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158296, 158298 - People v Terrance Furline, People v Alvin Jenkins

The People of the State of Michigan,

 

Melissa Hoover

 

Plaintiff-Appellant/Cross-Appellee,

 

v

(Appeal from Ct of Appeals)

 

 

(Saginaw – Borchard, J.)

 

Terrance Anthony Furline,

 

Ronald Ambrose

 

Defendant-Appellee/Cross-Appellant.

 

____________________________________​


The People of the State of Michigan,

 

Melissa Hoover

 

Plaintiff-Appellant,

 

v

(Appeal from Ct of Appeals)

 

 

(Saginaw – Borchard, J.)

 

Alvin Bernard Jenkins, Sr.,

 

Jonathan Simon

 

Defendant-Appellee.

Summary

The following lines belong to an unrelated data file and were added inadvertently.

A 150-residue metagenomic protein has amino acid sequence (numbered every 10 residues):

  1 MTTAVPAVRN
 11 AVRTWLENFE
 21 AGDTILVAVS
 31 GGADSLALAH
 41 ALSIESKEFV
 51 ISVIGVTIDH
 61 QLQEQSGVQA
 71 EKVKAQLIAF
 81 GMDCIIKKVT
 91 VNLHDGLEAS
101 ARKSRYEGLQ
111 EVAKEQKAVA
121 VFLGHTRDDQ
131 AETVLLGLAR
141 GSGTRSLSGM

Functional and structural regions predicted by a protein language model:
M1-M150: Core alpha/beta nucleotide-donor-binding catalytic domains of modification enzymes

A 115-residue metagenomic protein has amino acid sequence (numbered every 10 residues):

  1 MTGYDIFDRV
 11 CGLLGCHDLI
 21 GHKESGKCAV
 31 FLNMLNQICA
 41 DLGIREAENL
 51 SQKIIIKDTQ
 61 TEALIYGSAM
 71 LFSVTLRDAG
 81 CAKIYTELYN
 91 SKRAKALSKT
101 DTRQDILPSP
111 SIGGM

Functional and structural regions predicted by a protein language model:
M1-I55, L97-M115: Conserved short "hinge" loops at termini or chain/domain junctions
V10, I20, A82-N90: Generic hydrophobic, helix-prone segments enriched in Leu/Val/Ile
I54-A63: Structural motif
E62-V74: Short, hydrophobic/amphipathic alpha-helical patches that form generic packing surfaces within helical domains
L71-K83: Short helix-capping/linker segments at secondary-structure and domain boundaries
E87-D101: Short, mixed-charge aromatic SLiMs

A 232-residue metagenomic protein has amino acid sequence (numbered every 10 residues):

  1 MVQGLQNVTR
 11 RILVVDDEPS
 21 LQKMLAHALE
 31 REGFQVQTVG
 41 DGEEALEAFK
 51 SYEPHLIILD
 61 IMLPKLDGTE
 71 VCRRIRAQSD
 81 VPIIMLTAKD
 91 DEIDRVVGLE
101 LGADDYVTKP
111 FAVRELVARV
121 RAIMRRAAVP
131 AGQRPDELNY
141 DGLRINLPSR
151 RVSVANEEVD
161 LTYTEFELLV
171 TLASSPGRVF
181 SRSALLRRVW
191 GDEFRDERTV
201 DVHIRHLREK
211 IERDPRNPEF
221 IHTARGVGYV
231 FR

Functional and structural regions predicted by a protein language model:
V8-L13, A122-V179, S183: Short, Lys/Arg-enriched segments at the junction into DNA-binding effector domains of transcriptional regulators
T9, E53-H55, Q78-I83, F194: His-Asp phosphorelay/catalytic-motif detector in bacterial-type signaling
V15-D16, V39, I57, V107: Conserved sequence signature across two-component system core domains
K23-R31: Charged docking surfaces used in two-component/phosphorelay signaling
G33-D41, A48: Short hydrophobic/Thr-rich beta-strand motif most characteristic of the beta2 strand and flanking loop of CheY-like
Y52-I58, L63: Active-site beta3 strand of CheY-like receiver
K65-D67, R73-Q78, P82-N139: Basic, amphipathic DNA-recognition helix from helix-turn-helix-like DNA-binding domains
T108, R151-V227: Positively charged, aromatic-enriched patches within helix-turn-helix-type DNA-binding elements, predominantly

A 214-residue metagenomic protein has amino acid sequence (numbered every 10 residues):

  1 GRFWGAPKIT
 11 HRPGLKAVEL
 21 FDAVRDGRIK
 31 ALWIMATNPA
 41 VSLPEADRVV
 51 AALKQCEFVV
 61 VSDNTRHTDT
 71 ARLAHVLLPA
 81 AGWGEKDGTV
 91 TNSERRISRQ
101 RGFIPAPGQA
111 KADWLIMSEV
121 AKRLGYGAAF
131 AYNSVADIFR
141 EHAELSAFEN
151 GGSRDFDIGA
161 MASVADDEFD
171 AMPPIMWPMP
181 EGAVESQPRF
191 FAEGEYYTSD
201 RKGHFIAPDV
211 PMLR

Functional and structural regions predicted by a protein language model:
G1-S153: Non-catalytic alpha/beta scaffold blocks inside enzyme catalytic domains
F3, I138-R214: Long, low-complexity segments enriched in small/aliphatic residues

Defendants Terrance Furline and Alvin Jenkins, Sr., set fire to a Flint home-improvement store as part of a scheme to distract employees while they stole high-priced merchandise.  They returned at least one item from the Flint store to another home-improvement store in exchange for a gift card, which they intended to sell for cash.  The next day, they attempted the same fire/theft scheme at a Saginaw home-improvement store.  A store employee prevented the theft, and defendants were eventually arrested and charged with multiple felonies.  Before trial, defendant Furline moved to sever his trial from that of codefendant Jenkins, arguing that Jenkins had given a statement to police identifying him (Furline) as the one who set the fire at the Saginaw store.  Jenkins orally joined the motion.  Furline argued that their defenses were mutually exclusive, and thus, severance was mandatory under People v Hana, 447 Mich 325 (1994).  The trial court disagreed and denied the motion.  Following a joint trial before a single jury, both defendants were convicted as charged.  The Court of Appeals vacated defendants’ convictions and sentences, reasoning that the trial court abused its discretion by denying Furline’s motion to sever.  The Supreme Court has ordered oral argument on defendants’ applications for leave to appeal to address whether the Court of Appeals clearly erred in its application of the principles of People v Hana, 447 Mich 325 (1994), to the defendants’ motions for separate trials.​